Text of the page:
learning from other firm’s mistakes and successes.
Culture: Customer-centric culture. Plants were spread out to be close to customers –
this reduced transportation costs and allowed the company to react to customer needs
quickly. Furthermore, each plant served multiple customers.
Scope: Lots of emphasis was placed on international expansion, to tap into markets
where packaged foods were being rapidly adopted.
Operations: Plant sizes were small allowing them to be nimble and flexible.
Key Industry Trends
The threat of self-manufacturing from customers.
Threat of new packaging materials – in particular aluminum started to become a
competitive alternative to steel cans for a variety of reasons (reduced transportation
costs due to lighter weight, safety, environmental impact, etc.). Also, competition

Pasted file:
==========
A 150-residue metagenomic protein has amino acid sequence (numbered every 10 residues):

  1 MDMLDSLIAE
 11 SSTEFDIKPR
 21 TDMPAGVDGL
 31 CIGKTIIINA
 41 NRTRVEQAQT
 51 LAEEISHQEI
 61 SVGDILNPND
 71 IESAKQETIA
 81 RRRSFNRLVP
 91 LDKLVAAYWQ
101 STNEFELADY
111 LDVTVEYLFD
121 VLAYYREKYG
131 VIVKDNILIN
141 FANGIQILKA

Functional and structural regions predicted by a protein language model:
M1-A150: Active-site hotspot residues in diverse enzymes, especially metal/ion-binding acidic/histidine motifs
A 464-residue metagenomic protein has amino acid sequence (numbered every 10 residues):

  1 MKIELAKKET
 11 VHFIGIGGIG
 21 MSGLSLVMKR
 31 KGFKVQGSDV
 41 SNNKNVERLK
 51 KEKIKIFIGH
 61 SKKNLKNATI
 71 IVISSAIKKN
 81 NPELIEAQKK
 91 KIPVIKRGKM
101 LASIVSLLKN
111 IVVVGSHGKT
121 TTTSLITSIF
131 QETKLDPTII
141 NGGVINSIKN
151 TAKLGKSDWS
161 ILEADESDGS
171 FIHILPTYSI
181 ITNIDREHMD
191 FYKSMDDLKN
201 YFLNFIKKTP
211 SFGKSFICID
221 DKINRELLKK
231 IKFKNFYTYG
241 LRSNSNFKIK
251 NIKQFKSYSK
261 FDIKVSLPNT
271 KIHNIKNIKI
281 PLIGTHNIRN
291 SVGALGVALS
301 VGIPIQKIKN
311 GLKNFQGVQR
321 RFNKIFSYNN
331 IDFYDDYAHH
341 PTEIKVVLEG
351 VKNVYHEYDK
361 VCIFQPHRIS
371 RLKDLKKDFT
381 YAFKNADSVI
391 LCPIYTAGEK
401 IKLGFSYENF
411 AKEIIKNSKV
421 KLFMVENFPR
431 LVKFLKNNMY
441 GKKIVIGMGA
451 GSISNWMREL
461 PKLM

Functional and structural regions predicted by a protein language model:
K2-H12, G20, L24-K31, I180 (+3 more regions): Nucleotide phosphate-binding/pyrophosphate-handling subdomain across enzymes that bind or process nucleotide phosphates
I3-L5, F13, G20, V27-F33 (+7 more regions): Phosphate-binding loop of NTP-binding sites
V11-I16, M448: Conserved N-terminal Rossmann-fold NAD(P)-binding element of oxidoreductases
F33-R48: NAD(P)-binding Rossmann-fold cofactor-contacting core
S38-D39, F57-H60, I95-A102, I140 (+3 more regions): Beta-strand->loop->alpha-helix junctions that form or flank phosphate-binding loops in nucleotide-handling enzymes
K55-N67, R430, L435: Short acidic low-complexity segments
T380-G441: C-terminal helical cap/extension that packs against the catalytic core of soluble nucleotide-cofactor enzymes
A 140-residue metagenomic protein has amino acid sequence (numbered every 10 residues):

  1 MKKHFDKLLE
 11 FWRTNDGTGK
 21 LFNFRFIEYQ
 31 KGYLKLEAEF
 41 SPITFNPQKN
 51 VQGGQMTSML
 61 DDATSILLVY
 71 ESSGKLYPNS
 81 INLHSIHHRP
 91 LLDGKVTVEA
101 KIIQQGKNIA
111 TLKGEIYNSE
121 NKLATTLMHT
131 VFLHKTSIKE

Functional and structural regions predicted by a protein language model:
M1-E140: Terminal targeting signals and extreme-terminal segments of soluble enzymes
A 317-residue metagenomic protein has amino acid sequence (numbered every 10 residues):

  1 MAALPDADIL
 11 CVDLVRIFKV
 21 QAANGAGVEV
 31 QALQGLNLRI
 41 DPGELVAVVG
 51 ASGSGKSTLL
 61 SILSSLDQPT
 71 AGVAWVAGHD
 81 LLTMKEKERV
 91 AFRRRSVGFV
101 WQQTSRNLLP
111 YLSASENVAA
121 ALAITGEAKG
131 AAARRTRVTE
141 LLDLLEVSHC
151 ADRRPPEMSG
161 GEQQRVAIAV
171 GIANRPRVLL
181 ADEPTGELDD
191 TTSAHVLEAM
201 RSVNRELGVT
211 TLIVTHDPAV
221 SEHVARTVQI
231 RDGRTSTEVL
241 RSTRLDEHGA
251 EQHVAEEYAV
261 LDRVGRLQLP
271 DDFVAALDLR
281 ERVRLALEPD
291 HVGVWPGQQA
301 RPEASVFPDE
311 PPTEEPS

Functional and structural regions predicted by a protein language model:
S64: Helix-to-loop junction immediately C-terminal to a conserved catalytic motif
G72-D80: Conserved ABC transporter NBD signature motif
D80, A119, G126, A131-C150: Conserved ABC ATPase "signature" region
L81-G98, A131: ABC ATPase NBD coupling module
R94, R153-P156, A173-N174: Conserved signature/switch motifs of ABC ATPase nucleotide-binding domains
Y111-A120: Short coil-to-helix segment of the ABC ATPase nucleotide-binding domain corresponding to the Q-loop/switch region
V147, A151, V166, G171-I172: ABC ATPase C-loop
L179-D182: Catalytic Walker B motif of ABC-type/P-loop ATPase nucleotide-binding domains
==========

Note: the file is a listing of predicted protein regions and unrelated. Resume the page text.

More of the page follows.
began emerging from fiber foil and plastics.
Packaging Revolution -- With companies differentiating on packing, two problems
emerged: 1 aluminum and plastics became better contenders for variability in packaging
design
Customers started investing large amounts of R&D dollars in packaging making it
harder for the smaller suppliers to compete.
Future Issues
Ozone scare that aerosols cause permanent damage to the ozone layer.
Regulation around non-returnable cans –resulting in increased popularity of
aluminum (aluminum had a larger network + higher recycle value).
Strategic Questions:
How would you characterize this industry? How attractive or unattractive is this
industry?
What do you think are the active ingredients that contributed to Crown’s success?
What do you think are the biggest threats to Crown going forward? Do you think
Crown should invest in aluminum?
Do you think Crown can continue to grow by pursuing the same strategy?
If you don’t think so, what should Crown do to win in this industry?
Report 2

The changes taking place in the metal container industry at the time of the Crown, Cork
and Seal case using Porter's 5 forces can be described as follows:

Current Players
There was a high concentration of market share held by five companies in the metal can